Rationale: Airway hyper???responsiveness (AHR), along with airway hyper???sensitivity, is a defining feature of asthma, and greater understanding of this emergent phenomenon may lead to better insight into and treatment of the condition. We seek a multiscale, spatially???distributed, mathematical model of the lung to help us understand the role of airway smooth muscle and parenchymal material in AHR. Methods: Our model couples together the organ scale with the tissue scale in the lung in a multiscale approach to the problem. At the organ level, parenchymal tissue is modeled as a compressible Blatz???Ko material in three dimensions, with expansion and recoil of lung tissue due to tidal breathing. The governing equations of finite elasticity deformation are solved using a finite element method. An airway tree is embedded in this tissue, with airway smooth muscle behavior described by a modified Hai???Murphy cross???bridge model (Wang et al., Biophys. J. 94:2008). Each airway segment is initially assumed to be radially symmetric and longitudinally stiff, and thus the embedded airway tree is essentially 1D. Results: Our spatially???distributed, multiscale model yields organ???level observations while incorporating tissue???level modeling detail. Preliminary results from the integrated model indicate potential use in the study of many phenomena associated with asthmatic AHR, including spatial distribution of ventilation defects, patchiness, and effects of deep inspirations.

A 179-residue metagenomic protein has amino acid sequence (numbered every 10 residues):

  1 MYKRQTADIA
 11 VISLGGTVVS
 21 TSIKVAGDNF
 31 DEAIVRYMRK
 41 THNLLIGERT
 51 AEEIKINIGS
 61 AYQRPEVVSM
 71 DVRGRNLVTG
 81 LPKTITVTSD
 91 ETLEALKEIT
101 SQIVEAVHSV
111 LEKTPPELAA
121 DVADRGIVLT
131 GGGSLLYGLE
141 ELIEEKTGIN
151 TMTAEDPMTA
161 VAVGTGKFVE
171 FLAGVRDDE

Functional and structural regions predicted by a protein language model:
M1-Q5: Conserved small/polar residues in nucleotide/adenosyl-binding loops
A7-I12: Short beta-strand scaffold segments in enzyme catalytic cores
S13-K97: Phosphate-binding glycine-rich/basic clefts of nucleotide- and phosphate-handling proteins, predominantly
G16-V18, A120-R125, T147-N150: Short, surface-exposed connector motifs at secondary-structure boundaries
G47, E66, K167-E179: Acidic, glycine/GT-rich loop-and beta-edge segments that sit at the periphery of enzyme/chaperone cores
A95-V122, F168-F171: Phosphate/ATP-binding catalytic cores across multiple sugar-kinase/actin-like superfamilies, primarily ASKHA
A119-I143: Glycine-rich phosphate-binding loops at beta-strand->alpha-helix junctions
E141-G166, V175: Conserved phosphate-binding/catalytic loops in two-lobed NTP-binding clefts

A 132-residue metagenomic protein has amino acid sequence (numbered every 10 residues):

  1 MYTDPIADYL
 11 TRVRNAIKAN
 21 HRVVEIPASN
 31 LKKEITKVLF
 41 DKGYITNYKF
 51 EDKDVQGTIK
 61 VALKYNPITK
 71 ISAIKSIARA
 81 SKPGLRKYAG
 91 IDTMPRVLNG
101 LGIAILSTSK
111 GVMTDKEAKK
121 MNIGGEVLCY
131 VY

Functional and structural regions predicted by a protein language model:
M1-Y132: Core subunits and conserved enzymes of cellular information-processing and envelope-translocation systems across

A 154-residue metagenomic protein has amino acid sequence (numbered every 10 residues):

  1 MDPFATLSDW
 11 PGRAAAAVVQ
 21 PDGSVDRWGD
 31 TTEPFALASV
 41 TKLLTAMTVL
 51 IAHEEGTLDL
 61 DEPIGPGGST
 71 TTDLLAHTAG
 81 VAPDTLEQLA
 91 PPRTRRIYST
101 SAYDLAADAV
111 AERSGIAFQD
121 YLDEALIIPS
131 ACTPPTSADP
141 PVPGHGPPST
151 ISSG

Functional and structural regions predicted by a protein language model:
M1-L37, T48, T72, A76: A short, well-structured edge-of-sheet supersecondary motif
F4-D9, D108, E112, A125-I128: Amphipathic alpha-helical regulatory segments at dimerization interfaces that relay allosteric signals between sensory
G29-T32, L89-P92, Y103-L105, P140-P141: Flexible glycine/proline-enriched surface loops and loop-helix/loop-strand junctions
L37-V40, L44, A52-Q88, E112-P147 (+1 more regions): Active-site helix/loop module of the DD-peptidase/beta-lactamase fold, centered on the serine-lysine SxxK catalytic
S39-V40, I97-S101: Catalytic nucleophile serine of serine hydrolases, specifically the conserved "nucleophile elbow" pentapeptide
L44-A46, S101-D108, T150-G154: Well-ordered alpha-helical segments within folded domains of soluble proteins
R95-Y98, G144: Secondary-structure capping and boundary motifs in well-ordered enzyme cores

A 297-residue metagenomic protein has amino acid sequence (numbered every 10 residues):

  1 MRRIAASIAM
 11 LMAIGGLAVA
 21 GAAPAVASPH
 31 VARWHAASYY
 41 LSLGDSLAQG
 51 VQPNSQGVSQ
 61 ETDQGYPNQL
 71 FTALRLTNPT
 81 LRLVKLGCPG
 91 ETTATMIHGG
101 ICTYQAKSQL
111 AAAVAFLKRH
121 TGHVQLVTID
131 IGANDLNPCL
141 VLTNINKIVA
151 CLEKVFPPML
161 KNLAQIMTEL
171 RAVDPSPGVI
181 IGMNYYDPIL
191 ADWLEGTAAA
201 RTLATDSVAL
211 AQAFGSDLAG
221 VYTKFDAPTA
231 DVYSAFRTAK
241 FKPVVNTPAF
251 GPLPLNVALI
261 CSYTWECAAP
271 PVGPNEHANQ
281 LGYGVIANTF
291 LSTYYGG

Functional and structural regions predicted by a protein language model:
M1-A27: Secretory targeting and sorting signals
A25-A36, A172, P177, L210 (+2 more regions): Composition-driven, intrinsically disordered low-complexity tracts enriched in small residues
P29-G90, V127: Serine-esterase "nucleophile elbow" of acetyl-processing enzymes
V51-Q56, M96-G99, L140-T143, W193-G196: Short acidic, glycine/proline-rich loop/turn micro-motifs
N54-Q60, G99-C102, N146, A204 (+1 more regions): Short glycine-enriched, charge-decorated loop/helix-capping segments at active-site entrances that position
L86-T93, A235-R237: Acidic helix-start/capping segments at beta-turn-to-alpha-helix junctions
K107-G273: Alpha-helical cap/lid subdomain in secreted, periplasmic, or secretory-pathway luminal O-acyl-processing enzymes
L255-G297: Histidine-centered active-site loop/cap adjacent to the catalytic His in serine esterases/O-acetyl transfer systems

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  • Nano-structural organisation in ionic liquids

    Kathirgamanathan, Kalyani; Al-Hakkak, J; Edmonds, Neil; Easteal, Allan; Grigsby, WJ (2009-12-09)

    Conference poster
    The University of Auckland Library

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  • Factors Influencing the Aroma Stability of New Zealand Sauvignon blanc

    Herbst, M; Nicolau, Laura; Kilmartin, Paul (2009-08)

    Conference poster
    The University of Auckland Library